Throw in the unmatched brilliance of Usain Bolt, the consistent world-class play of the Sunshine Girls in netball, and Jamaica's successful 1998 World Cup qualification campaign, and the history looks pretty good.
With Walsh gone and Ottey no longer competing for Jamaica after the 2000 Olympics where she won the last of a record total of nine Olympic medals, Jamaica needed a new hero. The new star appeared in Kingston at the World Junior Championships in the form a gangly, but talented, youngster called Usain Bolt, who won the 200 metres. Now, he is the finest sprinter who ever lived. A world record double at the 2008 Olympics was a preview for an even more incredible repeat at the 2009 World Championships. His London double cements his place in history.
Maintaining those standards and reaching for more will require effort. Since Weller's bronze in 1980, cycling has struggled to produce world-class athletes. Tellingly, the National Stadium velodrome is out of date. Despite producing three Olympic finalists - Andrew Phillips in 1984, Janelle Atkinson in 2000, and Alia Atkinson in London - Jamaica has essentially one Olympic-size pool, and it was built for the National Stadium complex 50 years ago.
Track and field appears to be thriving, but the synthetic track at the G.C. Foster College is in line for repairs. With regard to hockey, a synthetic surface was installed at the local hockey headquarters in the late 1990s. It, too, is in line for replacement.
Throughout these 50 years, Jamaica has been world-class at netball, but our top rivals have moved indoors to duplicate tournament conditions while we stumble around outdoors on the cracked hard surface of the Leila Robinson Courts.
It is not all gloom. Athletics made a change for the better with the formation of privately organised clubs. Pioneered by the MVP at the University of Technology (UTech) in 1998, this has led some of our best to come home, or stay home. Stephen Francis' MVP group has nurtured Fraser-Pryce, Walker, world champion hurdler Brigitte Foster-Hylton, world record breaker Asafa Powell, and Olympic gold and silver medallist Sherone Simpson. At the University of the West Indies, Glen Mills' Racers Track Club has Bolt, double-Olympic silver medallist Yohan Blake, and surprise Olympic third-placer Warren Weir.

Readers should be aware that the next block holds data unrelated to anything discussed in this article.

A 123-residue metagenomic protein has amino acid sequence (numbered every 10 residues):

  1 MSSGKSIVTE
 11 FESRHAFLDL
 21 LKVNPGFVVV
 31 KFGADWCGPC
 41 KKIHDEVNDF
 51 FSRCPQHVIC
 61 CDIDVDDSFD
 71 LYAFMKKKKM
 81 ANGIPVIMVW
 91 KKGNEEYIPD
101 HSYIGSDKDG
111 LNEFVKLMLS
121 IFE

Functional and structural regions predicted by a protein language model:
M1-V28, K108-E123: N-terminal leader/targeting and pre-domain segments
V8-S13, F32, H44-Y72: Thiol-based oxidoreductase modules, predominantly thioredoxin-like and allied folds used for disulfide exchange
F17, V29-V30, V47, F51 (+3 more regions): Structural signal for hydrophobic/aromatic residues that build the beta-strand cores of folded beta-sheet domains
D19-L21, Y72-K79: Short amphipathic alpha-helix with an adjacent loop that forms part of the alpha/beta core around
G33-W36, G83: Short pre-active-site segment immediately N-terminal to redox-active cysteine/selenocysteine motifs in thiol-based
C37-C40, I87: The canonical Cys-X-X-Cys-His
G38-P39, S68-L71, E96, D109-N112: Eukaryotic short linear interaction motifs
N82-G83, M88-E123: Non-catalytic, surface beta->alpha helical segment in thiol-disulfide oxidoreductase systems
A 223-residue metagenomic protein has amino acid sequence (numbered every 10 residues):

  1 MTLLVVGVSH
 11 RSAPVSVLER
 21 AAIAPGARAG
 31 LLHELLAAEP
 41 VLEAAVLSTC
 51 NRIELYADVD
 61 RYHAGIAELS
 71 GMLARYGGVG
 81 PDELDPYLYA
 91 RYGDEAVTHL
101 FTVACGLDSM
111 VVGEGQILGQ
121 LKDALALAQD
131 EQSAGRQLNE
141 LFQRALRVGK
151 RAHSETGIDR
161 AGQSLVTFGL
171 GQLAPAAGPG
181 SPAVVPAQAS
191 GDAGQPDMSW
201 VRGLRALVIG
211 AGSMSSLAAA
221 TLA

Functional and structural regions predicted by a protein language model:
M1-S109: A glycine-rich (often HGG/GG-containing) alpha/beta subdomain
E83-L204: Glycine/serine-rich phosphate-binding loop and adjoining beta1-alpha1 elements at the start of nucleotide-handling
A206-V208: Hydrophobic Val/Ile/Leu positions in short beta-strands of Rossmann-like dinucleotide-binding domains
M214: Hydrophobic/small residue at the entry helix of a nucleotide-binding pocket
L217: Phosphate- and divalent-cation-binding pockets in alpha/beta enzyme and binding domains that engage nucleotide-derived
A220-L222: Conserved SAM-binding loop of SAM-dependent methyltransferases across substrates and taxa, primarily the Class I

collegiate sector expanding
Accordingly, the local collegiate sector is expanding to accommodate sportsmen, with the Mico University College joining UTech and the University of the West Indies as institutions offering scholarships. Hopefully, others will join in soon. Once they staff and equip their sports programmes, Jamaica will benefit.
Yet there is much to be done. A deep-seated public discomfort has perhaps led to the slow adoption of sports psychology, yet it seems so logical that the mental edge would help us in competition. While our superstars can now cover their own expenses, athlete support is a problem area for most. Many juggle training around school, family, and full-time jobs.
There is much discussion about marketing Jamaica as a sporting destination and turning sports into a business. That is good, but fundamental questions remain: Do we want to top the medal tables at the 2016 Olympics? Do we really want to win the World Netball Championships in 2015? Do we really want Olympic medals in swimming and cycling? Do we want to reach high levels in sports like baseball, basketball, table tennis, and volleyball?
The answers will influence policy and expenditure. Despite history made in the 800 metres by Wint, Kerr, and Kenia Sinclair, we are weak in distances beyond 400 metres, and even though Trecia Smith was World Champion in the triple jump in 2005, we are weak in the jumps. We can fix that, but it will take some effort.
Time and time again in the last 50 years, our sportsmen and women have given real meaning to the words 'Jamaica land we love'. From George Kerr to Usain Bolt, from Marilyn Neufville to Alia Atkinson, our athletes give us reason to wear the black, green, and gold with pride. Helping them to excel is a mission we cannot back away from.
Hubert Lawrence is a sports specialist and has been covering the area since 1987.